Substantial variation in foraging strategies can exist within populations, even those typically regarded as generalists. Specialisations arise from the consistent exploitation of a narrow behavioural, spatial or dietary niche over time, which may reduce intra-specific competition and influence adaptability to environmental change. However, few studies have investigated whether behavioural consistency confers benefits at the individual and/or population level. While still recovering from commercial sealing over-exploitation, Australian fur seals (AUFS; Arctocephalus pusillus doriferus) represent the largest...

Larger cells have relatively smaller nuclei across the Tree of Life

Martino E. Malerba
Larger cells have larger nuclei, but the precise relationship between cell size and nucleus size remains unclear, and the evolutionary forces that shape this relationship are debated. We compiled data for almost 900 species – from yeast to mammals – at three scales of biological organisation: among‐species, within‐species, and among‐lineages of a species that was artificially selected for cell size. At all scales, we showed that the ratio of nucleus size to cell size (the...

Data from: Male courtship decisions are influenced by light environment and female receptivity

Gemma L. Cole & John A. Endler
The appearance of animal colour signals depends jointly upon the ambient light spectrum and the signal's reflectance spectra. Light environment heterogeneity might, therefore, allow individuals to enhance their signal by signalling in an environment that increases signal efficacy. We tested this hypothesis by providing male guppies (Poecilia reticulata), a choice of three light environments in which to display their colour signal to females: green, lilac, and clear. We paired males with both receptive and non-receptive...

Data from: Retracted: Experimental evidence that maternal corticosterone controls adaptive offspring sex ratios

Sarah R. Pryke, Lee A. Rollins, Simon C. Griffith, Buttemer A. William & William A. Buttemer
THIS ARTICLE HAS BEEN RETRACTED 1. Sex allocation theory has received considerable attention, yet the mechanism(s) by which mothers skew offspring sex ratios remain unknown. In birds, females are the heterogametic sex, which potentially gives them control of whether gametes will be male or female. How females might control the sex of the gamete is unclear, but one possibility is that variation in steroid hormones may mediate this process. 2. We experimentally altered circulating levels...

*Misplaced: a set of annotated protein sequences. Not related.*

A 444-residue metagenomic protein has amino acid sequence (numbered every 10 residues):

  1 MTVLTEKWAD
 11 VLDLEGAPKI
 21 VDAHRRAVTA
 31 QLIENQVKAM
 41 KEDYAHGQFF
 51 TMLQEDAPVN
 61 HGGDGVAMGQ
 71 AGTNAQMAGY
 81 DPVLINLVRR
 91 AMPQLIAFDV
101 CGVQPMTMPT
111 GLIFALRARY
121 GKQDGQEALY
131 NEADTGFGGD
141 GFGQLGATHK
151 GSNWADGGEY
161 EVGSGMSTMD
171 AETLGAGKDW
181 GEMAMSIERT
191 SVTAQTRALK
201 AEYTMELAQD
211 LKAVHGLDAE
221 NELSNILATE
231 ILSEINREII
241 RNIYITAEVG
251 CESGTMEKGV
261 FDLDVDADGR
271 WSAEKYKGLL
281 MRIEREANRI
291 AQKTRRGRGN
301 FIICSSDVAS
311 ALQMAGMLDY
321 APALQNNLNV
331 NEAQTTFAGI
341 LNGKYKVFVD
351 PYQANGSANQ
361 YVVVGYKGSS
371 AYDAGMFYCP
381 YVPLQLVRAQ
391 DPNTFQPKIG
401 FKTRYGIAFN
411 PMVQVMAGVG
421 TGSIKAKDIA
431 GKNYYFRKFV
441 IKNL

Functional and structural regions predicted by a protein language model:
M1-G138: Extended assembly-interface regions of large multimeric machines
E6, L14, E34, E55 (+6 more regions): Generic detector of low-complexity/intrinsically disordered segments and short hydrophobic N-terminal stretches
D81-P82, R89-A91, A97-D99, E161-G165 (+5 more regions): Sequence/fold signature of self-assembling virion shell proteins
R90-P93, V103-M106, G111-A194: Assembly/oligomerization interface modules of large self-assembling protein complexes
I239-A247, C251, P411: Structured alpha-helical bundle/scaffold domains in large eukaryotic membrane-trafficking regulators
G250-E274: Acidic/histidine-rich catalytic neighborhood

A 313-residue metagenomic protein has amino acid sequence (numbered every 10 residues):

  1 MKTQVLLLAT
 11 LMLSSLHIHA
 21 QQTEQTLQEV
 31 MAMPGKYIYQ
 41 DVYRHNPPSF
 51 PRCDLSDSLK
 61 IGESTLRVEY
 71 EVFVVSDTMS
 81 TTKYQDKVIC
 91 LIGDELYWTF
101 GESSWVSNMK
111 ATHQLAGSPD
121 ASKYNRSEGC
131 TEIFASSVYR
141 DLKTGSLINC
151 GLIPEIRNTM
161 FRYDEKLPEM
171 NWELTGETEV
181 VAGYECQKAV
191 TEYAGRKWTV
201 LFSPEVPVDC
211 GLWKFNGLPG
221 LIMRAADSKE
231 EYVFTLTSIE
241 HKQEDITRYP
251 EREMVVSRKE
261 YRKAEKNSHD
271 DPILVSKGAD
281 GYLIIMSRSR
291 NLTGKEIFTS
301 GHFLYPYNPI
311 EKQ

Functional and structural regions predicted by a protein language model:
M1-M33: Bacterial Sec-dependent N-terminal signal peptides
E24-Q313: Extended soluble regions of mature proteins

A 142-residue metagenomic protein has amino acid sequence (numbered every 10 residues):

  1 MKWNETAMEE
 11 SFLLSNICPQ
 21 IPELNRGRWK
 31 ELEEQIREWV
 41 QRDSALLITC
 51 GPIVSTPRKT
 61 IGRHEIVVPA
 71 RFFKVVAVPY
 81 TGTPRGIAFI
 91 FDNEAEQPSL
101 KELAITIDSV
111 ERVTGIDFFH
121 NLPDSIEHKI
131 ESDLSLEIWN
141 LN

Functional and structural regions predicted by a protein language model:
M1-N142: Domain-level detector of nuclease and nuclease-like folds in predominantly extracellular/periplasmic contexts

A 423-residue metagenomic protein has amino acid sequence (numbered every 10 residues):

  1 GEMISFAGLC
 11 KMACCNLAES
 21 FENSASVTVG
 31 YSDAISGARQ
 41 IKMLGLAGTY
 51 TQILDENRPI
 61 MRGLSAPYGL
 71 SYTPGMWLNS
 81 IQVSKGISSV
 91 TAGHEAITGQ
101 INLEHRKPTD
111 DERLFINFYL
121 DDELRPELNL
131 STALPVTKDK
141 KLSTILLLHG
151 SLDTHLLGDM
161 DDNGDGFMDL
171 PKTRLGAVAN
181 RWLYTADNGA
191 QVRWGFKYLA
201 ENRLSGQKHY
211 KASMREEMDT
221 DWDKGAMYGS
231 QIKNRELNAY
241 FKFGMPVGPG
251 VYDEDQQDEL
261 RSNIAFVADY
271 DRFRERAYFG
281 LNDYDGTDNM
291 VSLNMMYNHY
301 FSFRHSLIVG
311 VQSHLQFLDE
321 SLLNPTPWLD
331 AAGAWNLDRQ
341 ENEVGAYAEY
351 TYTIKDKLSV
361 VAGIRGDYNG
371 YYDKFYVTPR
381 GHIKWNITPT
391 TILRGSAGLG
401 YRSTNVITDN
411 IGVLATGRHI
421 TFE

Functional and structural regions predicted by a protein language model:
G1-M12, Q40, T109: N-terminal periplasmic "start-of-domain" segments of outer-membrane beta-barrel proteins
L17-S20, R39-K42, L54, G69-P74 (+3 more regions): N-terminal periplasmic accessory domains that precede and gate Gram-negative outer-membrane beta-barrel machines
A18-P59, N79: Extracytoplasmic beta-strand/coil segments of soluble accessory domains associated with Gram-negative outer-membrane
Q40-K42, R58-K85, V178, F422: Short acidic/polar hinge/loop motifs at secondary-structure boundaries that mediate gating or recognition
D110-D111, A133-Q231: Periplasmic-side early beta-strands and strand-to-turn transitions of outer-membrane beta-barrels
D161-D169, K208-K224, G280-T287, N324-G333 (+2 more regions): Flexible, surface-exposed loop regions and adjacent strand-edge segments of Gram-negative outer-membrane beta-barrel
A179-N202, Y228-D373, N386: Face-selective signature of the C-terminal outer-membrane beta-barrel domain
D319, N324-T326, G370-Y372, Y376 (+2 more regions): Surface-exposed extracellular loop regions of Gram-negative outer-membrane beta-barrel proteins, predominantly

Data from: Multiple dispersal vectors drive range expansion in an invasive marine species

Mark F. Richardson, Craig D. H. Sherman, Randall S. Lee, Nathan J. Bott & Alastair J. Hirst
The establishment and subsequent spread of invasive species is widely recognized as one of the most threatening processes contributing to global biodiversity loss. This is especially true for marine and estuarine ecosystems, which have experienced significant increases in the number of invasive species with the increase in global maritime trade. Understanding the rate and mechanisms of range expansion is therefore of significant interest to ecologists and conservation managers alike. Using a combination of population genetic...

Data from: Three molecular markers show no evidence of population genetic structure in the Gouldian finch (Erythrura gouldiae)

Peri E. Bolton, Andrea J. West, Adam P. A. Cardilini, Jenna A Clark, Kimberley L. Maute, Sarah Legge, James Brazill-Boast, Simon C. Griffith, Lee A. Rollins & Jennalee A. Clark
Assessment of genetic diversity and connectivity between regions can inform conservation managers about risk of inbreeding, potential for adaptation and where population boundaries lie. The Gouldian finch (Erythrura gouldiae) is a threatened species in northern Australia, occupying the savannah woodlands of the biogeographically complex monsoon tropics. We present the most comprehensive population genetic analysis of diversity and structure the Gouldian finch using 16 microsatellite markers, mitochondrial control region and 3,389 SNPs from genotyping-by-sequencing. Mitochondrial diversity...

Data from: Is behavioural plasticity consistent across different environmental gradients and through time?